India reports 37,148 new cases, taking its total count to 11,55,191. The toll rises by 587 to 28,084. Total active cases are now more than 4 lakh.
Coronavirus LATEST Updates:India reports 37,148 new cases, taking its total count to 11,55,191. The toll rises by 587 to 28,084. Total active cases are now more than 4 lakh.
The Serum Institute of India says it will seeking to get the licence to manufacture the vaccine developed at the Oxford University, reports NDTV. The vaccine has been found to be both effective and safe in early trials, according to a study in the medical journal The Lancet.
The total number ofcoronavirus cases crossed 11 lakh with a single-day spike of 40,425 cases on Monday, while the toll rose to 27,497 with 681 new casualties reported. It is the first time the number of new cases registered was above 40,000.
The total tally of 11,18,043 cases includes 3,90,459 active cases and 7,00,087 cured/discharged/migrated patients and the toll. The health ministry said that the recovery rate is now 62.62 percent.
Meanwhile, a vaccine candidate developed at the University of Oxford has shown encouraging results in early human testing and appears to be “safe well-tolerated, and immunogenic”, according to a study published inThe Lancet on Monday.
Oxford’s COVID-19 vaccine produces ‘strong antibodies’, shows initial study
Trials by the Oxford University involving 1,077 people showed that the injection led to them making antibodies and white blood cells that can fight coronavirus. The vaccine, named ‘ChAdOx1 nCoV-19’, has been made from a harmless virus called ‘chimpanzee cold virus’.
“Our preliminary findings show that the candidate ChAdOx1 nCoV-19 vaccine given as a single dose was safe and tolerated, despite a higher reactogenicity profile than the control vaccine, MenACWY,” the researchers, led by Pedro M Folegatti and Katiet Ewer, wrote in the study.
“No serious adverse reactions to ChAdOx1 nCoV-19 occurred. The majority of adverse events reported were mild or moderate in severity, and all were self-limiting,” the study said.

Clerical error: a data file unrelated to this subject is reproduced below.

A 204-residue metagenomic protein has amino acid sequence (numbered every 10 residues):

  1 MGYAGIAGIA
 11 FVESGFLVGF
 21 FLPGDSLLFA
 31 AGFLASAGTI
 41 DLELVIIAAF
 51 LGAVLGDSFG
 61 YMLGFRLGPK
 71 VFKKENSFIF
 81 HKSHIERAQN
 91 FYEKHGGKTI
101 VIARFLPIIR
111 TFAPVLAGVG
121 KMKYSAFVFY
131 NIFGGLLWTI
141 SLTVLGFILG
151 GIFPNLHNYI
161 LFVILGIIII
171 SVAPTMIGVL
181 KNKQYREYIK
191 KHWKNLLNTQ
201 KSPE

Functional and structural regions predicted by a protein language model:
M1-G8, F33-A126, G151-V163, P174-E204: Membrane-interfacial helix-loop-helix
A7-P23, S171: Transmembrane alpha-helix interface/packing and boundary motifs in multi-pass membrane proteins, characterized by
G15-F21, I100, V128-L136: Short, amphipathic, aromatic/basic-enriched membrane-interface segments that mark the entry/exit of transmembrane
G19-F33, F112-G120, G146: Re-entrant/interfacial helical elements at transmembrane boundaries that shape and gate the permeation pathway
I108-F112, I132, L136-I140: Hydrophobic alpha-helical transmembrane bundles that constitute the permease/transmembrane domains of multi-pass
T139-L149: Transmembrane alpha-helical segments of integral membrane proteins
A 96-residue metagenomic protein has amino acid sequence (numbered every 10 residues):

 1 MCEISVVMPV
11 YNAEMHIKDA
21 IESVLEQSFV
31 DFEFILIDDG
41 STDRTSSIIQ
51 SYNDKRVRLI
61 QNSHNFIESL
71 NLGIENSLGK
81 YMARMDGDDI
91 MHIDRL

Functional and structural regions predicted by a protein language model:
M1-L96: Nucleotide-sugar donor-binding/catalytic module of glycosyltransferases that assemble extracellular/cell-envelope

The clinical trials of a potential COVID-19 vaccine on humans began in April. The human vaccine trial has been developed by scientists at Oxford University’s Jenner Institute.
Reportedly, the scientistsalso saidthat they “found their experimental COVID-19 vaccine produced a dual immune response in people aged 18 to 55 that lasted at least two months after they were immunised”.
The study showed that the vaccine induced strong antibody and T-cell immune responses up to day 56 of the ongoing trial.
“We are seeing good immune response in almost everybody,” said Dr Adrian Hill, director of the Jenner Institute at Oxford University. “What this vaccine does particularly well is trigger both arms of the immune system,” he said.
ICC postpones Men’s T20 World Cup due to COVID-19 pandemic
The International Cricket Council (ICC) announced the postponement of this year’s Men’s T20World Cup in Australia due to the ongoing coronavirus pandemic. The T20 World Cup was slated to be played in Australia from 18 October to 15 November this year.
“The IBC Board (the commercial subsidiary of the ICC) agreed to continue to monitor the rapidly changing situation (regarding coronavirus pandemic) and assess all the information available in order to make a considered decision on future hosts to ensure the sport is able to stage safe and successful global events in 2021 and 2022,” ICC said in a statement.
“The IBC Board will also continue to evaluate the situation in relation to being able to stage the ICC Women’s Cricket World Cup 2021 in New Zealand in February next year. In the meantime, planning for this event continues as scheduled,” the statement added.
ICC Chief Executive Manu Sawhney said their number one priority was to protect the health and safety of everyone involved in the sport.
Delhi seems to have reached COVID-19 peak, says AIIMS chief
Certain areas ofDelhi have hit their peakof the COVID-19 pandemic, while certain other areas in the city are yet to reach the peak, said AIIMS director Dr Randeep Guleria on Monday. He added that there is not much evidence of community transmission happening at the national level.
“Certain areas have hit their peak in COVID-19 cases. Delhi seems to have done so because the cases have declined significantly. Certain areas have yet to reach the peak. They will reach the peak a little later,” Guleria